Coronavirus as Automation Accelerant

To coin an overused phrase: that escalated quickly.

Ushering in the New Year/New Decade with my customary January 1 just-north-of-a-coma hangover seems like a page from someone else’s life, lived a long time ago.

Now, reading a constant blitzkrieg of COVID-19 coverage and pondering the long-term, peripheral impacts to come, I continue to feel hung over without the fun of the night before. “Hung over” might not be the best description. “Mugged” might be better – repeatedly, psychologically Rick-Rolled without the catchy tune. [Yeah, I think it’s catchy … I can’t be one of the cool kids all the time.]

We live in a vastly complicated world. As we are learning – painfully – things can change in a great big hurry, and will continue to do so. The forces of biology and history don’t give a single flip about our feelings or plans.

Pause and give it a deep ponder … how much has your life changed since ringing in 2020? How we live day-to-day has been forcibly transformed: how we work, how we socialize, how we participate in the economy, etc.

Well, to quote the great Samuel L. Jackson in ‘Jurassic Park’: “Hold on to your butts.” The year [and decade] is far from over.

I knew that we were in for radical change and turmoil in this decade, but I didn’t see things playing out as they are. My belief was that automation would significantly impact economies, organizations and individuals, and that said automation would be adopted at a reasonable pace, driven by fairly predictable economic and competitive factors.

Holy crow … I think I was dead wrong on that last bit. COVID-19 will be beyond bad, but it will also serve as an accelerant for the adoption of automation. It’s going to happen much faster than originally projected … and many will clamor for it.

Case in point, this Lifewire piece states, “With COVID-19 keeping us home, it’s finally time to let the robots take over”. Well, that’s a chirpy, sunny outlook. The article states that while humans are still needed in the workforce, automation is on the rise in many areas. “Now, in the face of a true, global catastrophe, there is a chance that massive automation could save us. It will be messy as the robots and AIs make numerous, sometimes awful mistakes, but some industries and operations will manage to continue because of it … And when this is all over, we’ll retake control from the robots and AIs — if they let us.” It won’t be a matter of them letting us resume control, it will come down to whether we will be capable of weaning ourselves off of the new way of doing things – will we be able to let go of automation that may afford higher levels of safety, efficiency … and profit? Will we want to? 

Consider also this quote from an April 3 Protocol article that covers potential automation across retail, healthcare, delivery services and logistics / manufacturing: “More than 6.6 million people filed for unemployment in the U.S. last week. Experts estimate 10 million are out of work. Already, automation is filling some of the gaps. But when the dust settles, will robots have replaced those jobs for good? The answer is complicated and differs by industry, but one thing is clear: Automation trends that were already on the horizon will happen faster now.” Obviously, that number has considerably worsened, and the accompanying impetus driving automation has increased. Pedal to the metal.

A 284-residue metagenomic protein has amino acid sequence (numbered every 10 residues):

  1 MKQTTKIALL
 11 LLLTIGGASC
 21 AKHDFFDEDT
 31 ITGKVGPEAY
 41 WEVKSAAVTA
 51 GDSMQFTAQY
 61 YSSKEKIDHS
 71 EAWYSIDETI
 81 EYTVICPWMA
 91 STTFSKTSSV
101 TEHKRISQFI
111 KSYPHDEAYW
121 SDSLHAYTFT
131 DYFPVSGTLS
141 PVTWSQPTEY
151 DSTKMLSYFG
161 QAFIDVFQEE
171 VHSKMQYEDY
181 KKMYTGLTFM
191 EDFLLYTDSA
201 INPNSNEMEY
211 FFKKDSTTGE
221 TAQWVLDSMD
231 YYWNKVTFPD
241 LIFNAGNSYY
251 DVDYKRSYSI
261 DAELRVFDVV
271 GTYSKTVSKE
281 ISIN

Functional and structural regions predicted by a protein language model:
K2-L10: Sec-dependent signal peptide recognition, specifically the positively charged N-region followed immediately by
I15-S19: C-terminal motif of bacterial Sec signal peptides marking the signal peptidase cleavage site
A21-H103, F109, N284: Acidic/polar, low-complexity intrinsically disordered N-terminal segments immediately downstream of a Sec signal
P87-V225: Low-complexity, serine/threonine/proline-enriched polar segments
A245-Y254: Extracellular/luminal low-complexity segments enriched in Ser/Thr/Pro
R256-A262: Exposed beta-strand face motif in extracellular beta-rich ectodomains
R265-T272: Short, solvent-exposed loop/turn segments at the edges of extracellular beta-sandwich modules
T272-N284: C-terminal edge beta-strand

Further, in a piece from Vox we see this quote from Brookings Institution’s Mark Muro: “Economic downturns … bring about increased levels of automation, which is already an existential threat to many jobs. And a coronavirus recession, due to its breadth and scale, could cause even more automation.”

And finally, an article from The Guardian stated: “Almost half of company bosses in 45 countries are speeding up plans to automate their businesses as workers are forced to stay at home during the coronavirus outbreak. Some 41% of respondents in a survey by the auditing firm EY said they were investing in accelerating automation as businesses prepared for a post-crisis world.”

What does all this mean? It means that we’ve taken one game-changing hit that will quickly usher in another game-changing hit.

Are we ready for this?


After having taught at graduate and undergraduate levels for almost 17 years [also did a brief tour of duty as a director over a handful of graduate programs], I came to realize that the traditional educational system was itself an industrial model, geared to serve a broader industrial model – and that that model was going to become obsolete.

What people need is the ability to pivot, adapt, evolve – and then do it all over again. That’s why I created the FastFulcrum curriculum. We need these substrate skills now more than ever.

Am I saying that every job is going to be automated? No. However, that doesn’t mean that large swaths of what you do won’t be automated. This may lead to role redefinition, organizational reorganization and potential compensation … ah … adjustment.

Am I saying that coronavirus will accelerate the adoption of automation? Clearly, that’s a hard “yes”. From the Protocol article, “… this is a shock that is going to unleash a lot of rapid response. The robots are ready now, and the technology is more available as a turnkey solution for more types of industries than ever.” Then, from the Lifewire article, the “calculus used to say robots were too expensive, but as we look at the negative impact to businesses from Coronavirus, they’re looking a lot less expensive.”

The need is there, and the capability exists to meet that need.

Pivot, stick, move … pivot, stick, move. Are you ready? The wolf is at the door.

Now, more than ever, you need to Remain Relevant in the Age of Automation. Please have a look at the FastFulcrum courses that provide the substrate skills needed to do so:

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